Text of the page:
Reading patterns seems to be one of the things that many newbies struggle with. We often hear “I can crochet, I make a ton of blankets/scarves/hats, but I’ve never been able to follow a pattern.” While being able to think structurally and create something from nothing is a gift, following a pattern can help increase your basic crocheting/knitting knowledge as it helps you learn new stitches, shaping, techniques, and may help with your creativity and ability to adapt pieces that aren’t quite working for you.
So how do you read a pattern? You start at the beginning and you practice.
Crochet and knitting patterns are most often written using a form of abbreviations, think of it as a type of specialized shorthand. The abbreviations represent terms that are commonly used in crochet/knitting patterns. Some of them are easy to remember: K = knit, P = purl, SC = single crochet, for example. Others can be more easily forgotten.
It’s ok to keep a reference sheet or book handy to use as a cheat sheet and to refer to the ones you can’t remember. And for most stitchers, over time, they stop needing to reference their cheat sheet, unless they’re working on a special stitch, or learning something new. For example, cable, brioche knitting, and tunisian crochet have their own special abbreviations, and most of us need to refresh our brain when we start a new pattern using their less commonly used abbreviations.
The abbreviations can often be a stumbling block for beginners. Don’t let them hold you back. By clicking through the following links, you can find a listing of the common abbreviations and symbols for crocheting and knitting. Print them out, or keep a book or magazine with them listed in your project bag. Refer the the cheat sheet when you’re reviewing a pattern. Read the pattern out loud, using the words instead of the abbreviations (sc = Single Crochet, not “ess see”). Hearing the words for which the abbreviations are used often jogs your brain enough to make the pattern more understandable.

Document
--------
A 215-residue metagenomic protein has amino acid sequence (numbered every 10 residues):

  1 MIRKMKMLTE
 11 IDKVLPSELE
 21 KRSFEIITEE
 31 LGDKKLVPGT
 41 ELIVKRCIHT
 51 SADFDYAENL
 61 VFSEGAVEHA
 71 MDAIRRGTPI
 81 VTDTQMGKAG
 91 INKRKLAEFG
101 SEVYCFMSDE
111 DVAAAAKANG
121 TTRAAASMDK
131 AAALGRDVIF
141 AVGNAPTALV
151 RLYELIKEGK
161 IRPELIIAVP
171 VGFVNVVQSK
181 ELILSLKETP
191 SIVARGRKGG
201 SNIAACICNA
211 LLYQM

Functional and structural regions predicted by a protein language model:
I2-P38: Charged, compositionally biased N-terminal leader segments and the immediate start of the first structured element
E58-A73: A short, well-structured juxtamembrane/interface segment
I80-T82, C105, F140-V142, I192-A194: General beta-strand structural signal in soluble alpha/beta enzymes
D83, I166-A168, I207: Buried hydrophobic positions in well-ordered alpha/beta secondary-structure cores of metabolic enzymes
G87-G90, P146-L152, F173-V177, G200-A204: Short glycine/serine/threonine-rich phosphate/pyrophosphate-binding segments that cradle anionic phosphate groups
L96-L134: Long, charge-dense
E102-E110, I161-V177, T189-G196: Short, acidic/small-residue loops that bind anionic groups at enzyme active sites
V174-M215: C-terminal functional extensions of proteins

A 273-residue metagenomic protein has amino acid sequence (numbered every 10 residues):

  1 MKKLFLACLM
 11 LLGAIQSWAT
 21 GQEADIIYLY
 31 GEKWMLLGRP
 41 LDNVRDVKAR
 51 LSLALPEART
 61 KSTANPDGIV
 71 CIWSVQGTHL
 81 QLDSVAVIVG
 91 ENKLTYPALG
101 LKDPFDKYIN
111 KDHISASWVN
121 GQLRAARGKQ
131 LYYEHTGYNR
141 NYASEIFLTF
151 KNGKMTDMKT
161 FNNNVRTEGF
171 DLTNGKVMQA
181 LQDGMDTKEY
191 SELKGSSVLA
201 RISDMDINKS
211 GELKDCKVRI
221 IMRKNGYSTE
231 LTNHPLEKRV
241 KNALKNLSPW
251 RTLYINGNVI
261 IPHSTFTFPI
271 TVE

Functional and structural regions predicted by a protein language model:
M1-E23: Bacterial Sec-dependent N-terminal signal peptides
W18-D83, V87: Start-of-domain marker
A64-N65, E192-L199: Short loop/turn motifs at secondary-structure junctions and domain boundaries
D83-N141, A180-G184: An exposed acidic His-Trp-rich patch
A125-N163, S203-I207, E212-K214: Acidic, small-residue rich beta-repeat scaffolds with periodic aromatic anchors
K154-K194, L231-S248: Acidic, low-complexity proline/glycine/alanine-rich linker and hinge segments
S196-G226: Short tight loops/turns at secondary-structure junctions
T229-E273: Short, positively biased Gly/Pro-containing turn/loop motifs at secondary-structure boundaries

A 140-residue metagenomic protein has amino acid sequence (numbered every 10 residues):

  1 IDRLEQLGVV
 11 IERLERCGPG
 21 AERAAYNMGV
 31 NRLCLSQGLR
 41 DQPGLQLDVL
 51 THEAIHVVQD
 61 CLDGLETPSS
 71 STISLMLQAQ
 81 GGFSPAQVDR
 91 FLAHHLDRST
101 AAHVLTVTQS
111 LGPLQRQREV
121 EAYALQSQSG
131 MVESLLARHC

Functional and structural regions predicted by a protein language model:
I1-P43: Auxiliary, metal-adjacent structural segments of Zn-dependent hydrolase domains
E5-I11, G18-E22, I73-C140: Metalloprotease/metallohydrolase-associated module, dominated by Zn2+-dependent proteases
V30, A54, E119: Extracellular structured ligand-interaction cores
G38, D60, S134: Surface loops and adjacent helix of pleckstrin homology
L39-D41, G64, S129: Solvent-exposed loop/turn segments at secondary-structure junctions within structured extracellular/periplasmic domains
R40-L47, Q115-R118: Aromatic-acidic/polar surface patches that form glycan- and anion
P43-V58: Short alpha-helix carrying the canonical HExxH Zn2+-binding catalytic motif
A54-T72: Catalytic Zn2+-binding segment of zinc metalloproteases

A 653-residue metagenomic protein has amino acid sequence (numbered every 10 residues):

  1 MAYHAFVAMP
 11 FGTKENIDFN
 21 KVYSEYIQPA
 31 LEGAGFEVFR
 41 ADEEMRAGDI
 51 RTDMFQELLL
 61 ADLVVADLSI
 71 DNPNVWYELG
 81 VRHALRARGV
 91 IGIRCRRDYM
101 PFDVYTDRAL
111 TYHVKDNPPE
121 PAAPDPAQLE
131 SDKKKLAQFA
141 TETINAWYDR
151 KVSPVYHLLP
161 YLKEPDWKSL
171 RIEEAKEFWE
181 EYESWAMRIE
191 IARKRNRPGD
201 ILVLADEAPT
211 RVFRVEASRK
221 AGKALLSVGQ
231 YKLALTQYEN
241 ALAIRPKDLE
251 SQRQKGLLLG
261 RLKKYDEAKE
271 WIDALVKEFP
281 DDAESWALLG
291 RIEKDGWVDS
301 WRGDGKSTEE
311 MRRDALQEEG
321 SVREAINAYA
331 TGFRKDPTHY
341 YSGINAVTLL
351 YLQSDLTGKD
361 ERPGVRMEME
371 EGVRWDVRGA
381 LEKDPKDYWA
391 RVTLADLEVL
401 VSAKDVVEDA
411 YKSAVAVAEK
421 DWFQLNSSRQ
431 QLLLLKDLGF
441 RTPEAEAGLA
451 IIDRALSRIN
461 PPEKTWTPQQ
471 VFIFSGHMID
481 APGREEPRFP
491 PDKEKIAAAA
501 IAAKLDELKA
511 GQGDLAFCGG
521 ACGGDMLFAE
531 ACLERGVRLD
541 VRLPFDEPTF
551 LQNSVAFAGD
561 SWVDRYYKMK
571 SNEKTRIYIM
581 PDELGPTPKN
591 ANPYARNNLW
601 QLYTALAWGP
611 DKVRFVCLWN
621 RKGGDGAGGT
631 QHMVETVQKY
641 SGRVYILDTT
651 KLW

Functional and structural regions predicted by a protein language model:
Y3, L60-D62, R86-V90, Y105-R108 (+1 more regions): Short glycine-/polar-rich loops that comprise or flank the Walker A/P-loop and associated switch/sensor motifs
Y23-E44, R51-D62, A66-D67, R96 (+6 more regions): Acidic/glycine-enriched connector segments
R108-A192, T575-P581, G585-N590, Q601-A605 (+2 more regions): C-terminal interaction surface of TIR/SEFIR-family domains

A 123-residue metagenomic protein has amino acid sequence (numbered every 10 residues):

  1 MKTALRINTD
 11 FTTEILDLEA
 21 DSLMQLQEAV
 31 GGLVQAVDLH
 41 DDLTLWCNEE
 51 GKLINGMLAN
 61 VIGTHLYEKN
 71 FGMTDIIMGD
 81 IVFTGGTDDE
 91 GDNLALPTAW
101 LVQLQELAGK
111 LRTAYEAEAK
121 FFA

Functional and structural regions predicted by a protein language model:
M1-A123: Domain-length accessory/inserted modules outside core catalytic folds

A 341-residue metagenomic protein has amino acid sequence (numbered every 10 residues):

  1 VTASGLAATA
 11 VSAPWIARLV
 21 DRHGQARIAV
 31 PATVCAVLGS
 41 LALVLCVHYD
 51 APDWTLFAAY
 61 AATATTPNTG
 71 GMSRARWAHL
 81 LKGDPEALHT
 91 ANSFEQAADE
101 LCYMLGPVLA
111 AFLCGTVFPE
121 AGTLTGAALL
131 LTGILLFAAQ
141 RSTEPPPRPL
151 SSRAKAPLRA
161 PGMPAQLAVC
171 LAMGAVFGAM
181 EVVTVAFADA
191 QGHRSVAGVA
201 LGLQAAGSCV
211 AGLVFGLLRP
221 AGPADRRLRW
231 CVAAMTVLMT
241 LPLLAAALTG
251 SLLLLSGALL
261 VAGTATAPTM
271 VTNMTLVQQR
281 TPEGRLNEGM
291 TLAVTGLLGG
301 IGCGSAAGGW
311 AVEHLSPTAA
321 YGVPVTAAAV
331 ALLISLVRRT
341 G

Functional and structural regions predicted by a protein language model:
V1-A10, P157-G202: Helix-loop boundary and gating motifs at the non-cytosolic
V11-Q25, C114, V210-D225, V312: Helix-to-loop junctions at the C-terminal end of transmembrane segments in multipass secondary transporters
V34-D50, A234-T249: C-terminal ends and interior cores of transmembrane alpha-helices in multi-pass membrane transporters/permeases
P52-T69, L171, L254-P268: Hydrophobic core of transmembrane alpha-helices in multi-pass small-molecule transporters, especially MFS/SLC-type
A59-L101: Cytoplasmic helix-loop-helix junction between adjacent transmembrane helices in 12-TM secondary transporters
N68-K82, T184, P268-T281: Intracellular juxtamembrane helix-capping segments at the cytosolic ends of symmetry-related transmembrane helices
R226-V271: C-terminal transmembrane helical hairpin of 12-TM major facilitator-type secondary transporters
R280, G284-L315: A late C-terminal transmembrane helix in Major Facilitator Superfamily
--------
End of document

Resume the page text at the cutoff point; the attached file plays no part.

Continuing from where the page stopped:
Look at your pattern, most of them will follow a similar structure. They will start with a brief intro - what you’re making, why it has a silly name, etc. It could be as simple as “Jane’s Hat, this pattern will make a basic girl’s hat”, or much more elaborate. They should also start with a list of requirements, including the yarn, needles or hooks, extra notions, and any vocabulary they expect you to be familiar with. Somewhere at the beginning there should also be a size guide that includes the measurements and often the gauge of the completed item. All of this information will help you complete your project successfully.
After all the technical specifications, comes the actual pattern. This part is followed like a recipe, do the first step first, and then follow through the steps in the order given. That sounds trivial, but it’s true. Therefore, it’s advisable that you read through everything once, so you learn the basic structure and what the designer/ writer’s style is like. Just like reading a recipe, you don’t want to be mixing something in bowl A only to find out two steps later that you need to add more ingredients than you have room for into bowl A, and that bowl B should have been the smaller bowl. Reading ahead in your pattern will help you visualize your steps and why you’re doing the stitches and steps that you’re doing now.
But that’s where many of us run into problems. Because, often, to save space, or fit everything on a page or into a predetermined format (mostly when using patterns from books or magazines), the instructions can be difficult to follow.